Friday, December 21, 2012

Smoking Turkeys

Smoked turkeys yum, yum. That is what we prepared for this morning. I bought six turkey breasts and two small turkeys and thawed them last night. Some of them are part of our Christmas presents. We packed them into pressure canner bottoms because they are the largest containers we have and mixed the marinate.

It comes from this book. Not the marinate silly but the recipe. It is titled Cranapple Brine for Birds. We use Crancherry though instead and once we tried peach juice which was also good. I think you could switch out what juice you want, maybe using something you grow in your yard. Hmmm... wonder what current juice would taste like? It's kind of tart like cranberries. I might have to try some next year if we get a really good crop. Six half gallon jugs of juice isn't cheap even on sale and some home grown currant juice mixed in with the boughten would help drop the cost. That is what it takes for eight turkey breasts.

We don't usually do quite this many but some are for gifts for Christmas. I think we started smoking turkeys in December because the price is less expensive around Thanksgiving and Christmas.  

The recipe is simple, just put in a pot 1/2 cup brown sugar, 1/2 cup pickling salt, 4 cups of cranapple juice, 1 teaspoon dried basil, and 1 teaspoon dried thyme.  I heat the mixture though the book doesn't say to do so in order to melt the sugar and salt so that all the ingredients blend but not so warm as to make the mixture hot. Then I pour it over the birds. We inject also, which is not in the book. That is what you see Kirk doing in the garage in the above photo. We then leave the birds in the pots with a lid on to keep out the dirt in the garage for about 24 hours.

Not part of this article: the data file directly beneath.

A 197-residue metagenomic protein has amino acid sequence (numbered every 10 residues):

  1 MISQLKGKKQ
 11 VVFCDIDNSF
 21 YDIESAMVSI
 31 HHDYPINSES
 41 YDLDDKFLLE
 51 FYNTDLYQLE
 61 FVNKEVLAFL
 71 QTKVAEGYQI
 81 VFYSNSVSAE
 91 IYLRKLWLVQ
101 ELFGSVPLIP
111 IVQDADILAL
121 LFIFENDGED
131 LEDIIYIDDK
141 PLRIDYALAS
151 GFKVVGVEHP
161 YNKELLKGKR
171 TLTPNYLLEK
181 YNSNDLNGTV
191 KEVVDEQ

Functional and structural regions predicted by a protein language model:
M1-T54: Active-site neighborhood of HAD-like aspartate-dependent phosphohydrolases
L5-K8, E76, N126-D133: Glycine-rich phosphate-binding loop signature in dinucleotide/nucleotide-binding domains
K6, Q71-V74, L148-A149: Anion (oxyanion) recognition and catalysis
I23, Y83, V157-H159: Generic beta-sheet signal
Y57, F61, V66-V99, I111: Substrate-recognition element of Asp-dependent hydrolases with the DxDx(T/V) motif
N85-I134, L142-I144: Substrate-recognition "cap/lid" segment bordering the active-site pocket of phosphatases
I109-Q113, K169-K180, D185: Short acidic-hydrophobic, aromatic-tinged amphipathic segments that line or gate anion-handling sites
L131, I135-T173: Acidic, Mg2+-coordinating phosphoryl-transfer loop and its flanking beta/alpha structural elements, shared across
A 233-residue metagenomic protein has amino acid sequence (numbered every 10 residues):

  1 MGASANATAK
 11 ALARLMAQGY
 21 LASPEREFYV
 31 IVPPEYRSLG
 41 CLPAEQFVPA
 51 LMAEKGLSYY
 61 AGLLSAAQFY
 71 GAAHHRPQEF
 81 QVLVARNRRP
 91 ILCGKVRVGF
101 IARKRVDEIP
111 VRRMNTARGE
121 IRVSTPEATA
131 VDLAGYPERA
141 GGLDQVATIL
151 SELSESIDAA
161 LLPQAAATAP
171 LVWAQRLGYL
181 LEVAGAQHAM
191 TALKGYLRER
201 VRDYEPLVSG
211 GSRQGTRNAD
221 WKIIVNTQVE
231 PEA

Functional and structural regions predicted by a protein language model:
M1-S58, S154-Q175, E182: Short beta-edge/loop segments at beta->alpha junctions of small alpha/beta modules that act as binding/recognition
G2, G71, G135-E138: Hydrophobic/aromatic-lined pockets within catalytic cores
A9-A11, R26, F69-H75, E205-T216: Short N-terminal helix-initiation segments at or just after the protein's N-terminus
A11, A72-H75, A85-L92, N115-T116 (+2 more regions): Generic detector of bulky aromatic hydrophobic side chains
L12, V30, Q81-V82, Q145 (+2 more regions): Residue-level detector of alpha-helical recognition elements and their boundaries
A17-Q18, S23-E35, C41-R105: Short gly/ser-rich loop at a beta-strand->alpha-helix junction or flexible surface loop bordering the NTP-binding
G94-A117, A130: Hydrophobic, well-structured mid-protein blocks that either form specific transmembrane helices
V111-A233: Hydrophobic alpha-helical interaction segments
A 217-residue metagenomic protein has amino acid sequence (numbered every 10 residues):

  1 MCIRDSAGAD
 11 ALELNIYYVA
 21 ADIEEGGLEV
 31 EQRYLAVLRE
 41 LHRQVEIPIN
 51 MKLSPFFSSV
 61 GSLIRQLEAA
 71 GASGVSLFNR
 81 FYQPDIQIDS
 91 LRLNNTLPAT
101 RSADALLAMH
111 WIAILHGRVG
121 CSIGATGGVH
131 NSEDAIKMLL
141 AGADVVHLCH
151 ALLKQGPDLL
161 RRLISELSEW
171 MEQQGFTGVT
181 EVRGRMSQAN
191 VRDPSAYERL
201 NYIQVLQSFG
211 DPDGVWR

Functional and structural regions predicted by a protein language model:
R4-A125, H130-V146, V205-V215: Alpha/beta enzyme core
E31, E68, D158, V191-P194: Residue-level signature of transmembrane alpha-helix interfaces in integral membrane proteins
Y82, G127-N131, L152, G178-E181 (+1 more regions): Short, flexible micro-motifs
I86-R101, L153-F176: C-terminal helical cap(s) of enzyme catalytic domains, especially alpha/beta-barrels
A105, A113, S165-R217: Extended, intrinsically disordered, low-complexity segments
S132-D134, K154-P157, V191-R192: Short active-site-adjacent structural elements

No, the garage doesn't have magical powers but it is cool. And after all you don't want your birds getting all warm and comfy. They might just start playing a little hanky panky and populating. That's why we always do it in December because we don't have a super large refrigerator to hold two LARGE pots and outdoors becomes our refrigerator. Usually the first part December we smoke but everything is getting done late this year if at all. We have to watch the weather and gauge to see that the forecast isn't for too cold, or too warm, or too windy and of course Kirk is off because he is the prime smoker. Not that I can't do it also, I have but I'm busy readying other presents.  

While the turkeys sat marinating, I made lots and lots of jelly. And since I was stirring and stirring, I kept a batch of caramels bubbling on the back of the stove. Takes nigh on to an hour and a half to make the things but yum, yum. Caramels made with goat cream. It doesn't get much better.

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